Washington In The Sixties

By James Croggon, The Evening Star, April 9, 1911 [p. 12]

In the first two months of 1861 the counting of the electoral votes to fulfill the constitutional requirement and the inauguration of President Lincoln on March 4 were the principal subjects discussed in the District. To say the least it was a debatable question if either event would occur. While it ws conceded that two-thirds of the people of the District were loyal an favored carrying out the requirements of the Constitution, there was a general disposition to give the incoming administration an opportunity to show its purposes. Whether it would become necessary to use force or simply make a show, the military companies were making active preparations for the celebration of Washington’s birthday and for the inauguration, and, indeed, some of them were preparing for balls on the evening of that day.

In view of the existing conditions none knew how soon they would be called on for serious purposes.

On the evening of January 15 President Buchanan held a levee at the White House, and it was a brilliant and enjoyable affair, notwithstanding the ominous signs of the times. While there were many officers of the army and navy present in uniform, members of Congress and others, it was remarked that there were few of his political faith from the House and Senate present, while perhaps three-fourths of the attendance were of the opposition, many being of the most radical trend. Some were attracted by curiosity to see how the President was standing the ordeal through which he was passing and to see who were paying their respects.

There was news from all points received daily, presaging the approach of trouble and the authorities were quietly preparing to meet it. Orders had been given o the assembling of a small force of troops here to relieve the marines at Fort Washington. January 20 the first of these troops arrived here, a detachment of engineers, or sappers and miners, from Willets Point, N.Y., and they were quartered at Columbian Armory, near 6th and B streets southwest. The officers were Capt. J.A. Doane and Lieut. Godfrey Wetzel, each of whom attained the rank of major general soon afterward. Col. Tait’s Battalion of the National Guard occupied the army and there were other district companies meeting there. In fact, it was the headquarters of the District of Columbia Militia. These fraternized with the regulars and many of the companies received instruction in the military at from Sergt. Pierce and others of the engineers. Temperance Hall on E street, where the National Rifles had an armory, also was occupied by other companies; Odd Fellows’ Hall, on 8th street southeast, contained the armories of several companies, as did Island Hall, at 6th street and Virginia avenue southwest, and Forest Hall in Georgetown.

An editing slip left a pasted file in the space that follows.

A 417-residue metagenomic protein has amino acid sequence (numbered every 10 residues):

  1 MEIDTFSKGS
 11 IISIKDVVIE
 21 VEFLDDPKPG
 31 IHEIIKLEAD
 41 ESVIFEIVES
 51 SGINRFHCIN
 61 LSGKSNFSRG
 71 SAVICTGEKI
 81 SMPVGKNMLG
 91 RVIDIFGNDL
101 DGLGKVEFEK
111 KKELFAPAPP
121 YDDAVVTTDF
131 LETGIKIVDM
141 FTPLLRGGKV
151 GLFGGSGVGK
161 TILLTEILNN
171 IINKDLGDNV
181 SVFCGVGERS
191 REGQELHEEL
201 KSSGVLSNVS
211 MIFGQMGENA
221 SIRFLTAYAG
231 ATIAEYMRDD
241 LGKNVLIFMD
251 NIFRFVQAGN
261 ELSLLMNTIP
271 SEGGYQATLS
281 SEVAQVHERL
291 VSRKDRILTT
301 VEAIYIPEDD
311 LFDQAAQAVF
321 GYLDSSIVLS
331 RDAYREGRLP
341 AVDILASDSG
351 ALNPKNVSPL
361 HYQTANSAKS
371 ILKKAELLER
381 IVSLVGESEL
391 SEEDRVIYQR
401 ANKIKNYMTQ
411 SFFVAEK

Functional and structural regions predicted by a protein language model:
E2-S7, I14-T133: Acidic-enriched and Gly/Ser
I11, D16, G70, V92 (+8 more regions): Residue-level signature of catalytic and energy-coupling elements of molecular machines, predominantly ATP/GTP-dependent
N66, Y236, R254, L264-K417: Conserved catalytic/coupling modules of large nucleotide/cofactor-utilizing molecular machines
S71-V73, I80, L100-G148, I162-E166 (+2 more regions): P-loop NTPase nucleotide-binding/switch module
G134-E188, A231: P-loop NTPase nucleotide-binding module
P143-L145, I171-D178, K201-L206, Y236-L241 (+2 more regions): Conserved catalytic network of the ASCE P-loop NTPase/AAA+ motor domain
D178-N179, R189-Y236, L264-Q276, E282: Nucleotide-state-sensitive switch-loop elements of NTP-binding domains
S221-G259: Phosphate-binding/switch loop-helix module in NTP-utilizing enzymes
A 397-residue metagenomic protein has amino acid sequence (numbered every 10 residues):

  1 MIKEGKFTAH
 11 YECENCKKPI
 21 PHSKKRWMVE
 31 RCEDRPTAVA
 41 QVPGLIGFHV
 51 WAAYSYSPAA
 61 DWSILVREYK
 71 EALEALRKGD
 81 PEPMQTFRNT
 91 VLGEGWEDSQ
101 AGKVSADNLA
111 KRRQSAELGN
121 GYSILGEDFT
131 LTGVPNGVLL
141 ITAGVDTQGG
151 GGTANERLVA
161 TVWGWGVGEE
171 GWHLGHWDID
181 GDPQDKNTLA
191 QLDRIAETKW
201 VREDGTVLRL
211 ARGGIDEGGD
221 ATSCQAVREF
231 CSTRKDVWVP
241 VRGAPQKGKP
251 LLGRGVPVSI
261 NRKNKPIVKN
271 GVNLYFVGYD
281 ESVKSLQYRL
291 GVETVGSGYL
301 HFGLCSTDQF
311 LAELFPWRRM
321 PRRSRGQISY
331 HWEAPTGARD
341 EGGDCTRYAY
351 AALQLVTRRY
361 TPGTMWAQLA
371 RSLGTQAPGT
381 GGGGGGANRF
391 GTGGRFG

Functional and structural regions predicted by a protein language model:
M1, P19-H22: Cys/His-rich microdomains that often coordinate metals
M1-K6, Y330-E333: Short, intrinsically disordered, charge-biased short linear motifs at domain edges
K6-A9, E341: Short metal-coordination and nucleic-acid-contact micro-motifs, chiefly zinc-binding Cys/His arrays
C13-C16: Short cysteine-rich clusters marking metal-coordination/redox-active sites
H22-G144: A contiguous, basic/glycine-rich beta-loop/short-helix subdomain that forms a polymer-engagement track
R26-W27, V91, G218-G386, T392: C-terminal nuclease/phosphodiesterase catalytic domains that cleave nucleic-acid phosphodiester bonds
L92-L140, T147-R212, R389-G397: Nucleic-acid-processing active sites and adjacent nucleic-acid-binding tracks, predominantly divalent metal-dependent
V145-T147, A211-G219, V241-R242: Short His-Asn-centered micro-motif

Nor was the military spirit confined to those determined on the inauguration of Mr. Lincoln, for in some companies were men who placed state loyalty above allegiance to the United States. It was currently reported that one company in the city and another in Georgetown and individual members of other companies would follow the course of their states. The National Volunteers, a political association, was regarded as disloyal to a man. It was claimed that the meetings were open to reporters, but The Star reporter was excluded, and it was generally believed that some of the meetings were held behind closed doors. About the middle of the month, when some defection occurred in the ranks, owing to the adoption of a paper which was construed as an attack on President Buchanan, several officers and members resigned or were expelled.

A notice of this action appeared in The Star of January 17, 1861, and occasioned much comment and the withdrawal of the members was applauded by the loyal and deprecated by the states’ right people. They declared that there was no intention of interfering with the inauguration, styled the assemblage of troops and the militia preparation s a menace to Congress and reflection on the District military companies, the municipal authorities and police, leading to alarm and insecurity, and expressed the belief that the purpose was to arm the Wide-Awakes and other sympathizers with John Brown at public expense, that they might make assault on life and property in this city.

They asserted their fealty to the south and declared that they would not affiliate with any military company which was prompted by partisan spirit to subserve the aim of the black republican party, and the reign of terror attempted called for rebuke, that they would give their aid against abolition violence and, in the event of Maryland and Virginia withdrawing from the Union, they would act in such a manner as to best secure themselves and those states from the evils of a foreign or hostile government within and near the border.

This association, started during the campaign, once ha nearly 300 members, comprising some of the most influential men in the city, and also included half a dozen r more of the local police. But they had dwindled down to 100, and after the action above started their number became less. A military organization without arms was maintained by those loyal to the south and a number cast their fortunes on that side. An officer of the company and a few other espoused the Union cause and served with the District militia.

Jefferson Davis Resigns
Jefferson Davis resigned his seat as senator January 31, his state, Mississippi, having withdrawn from the Union twenty days before. Georgia had passed the ordinance of secession January 19. Gen. Twiggs had surrendered more than $1,000,000 worth of United States property in Texas, and some of his troops were then on their way to this city. The United States artillery from some of the northern posts had relieved the marines at Fort Washington January 26.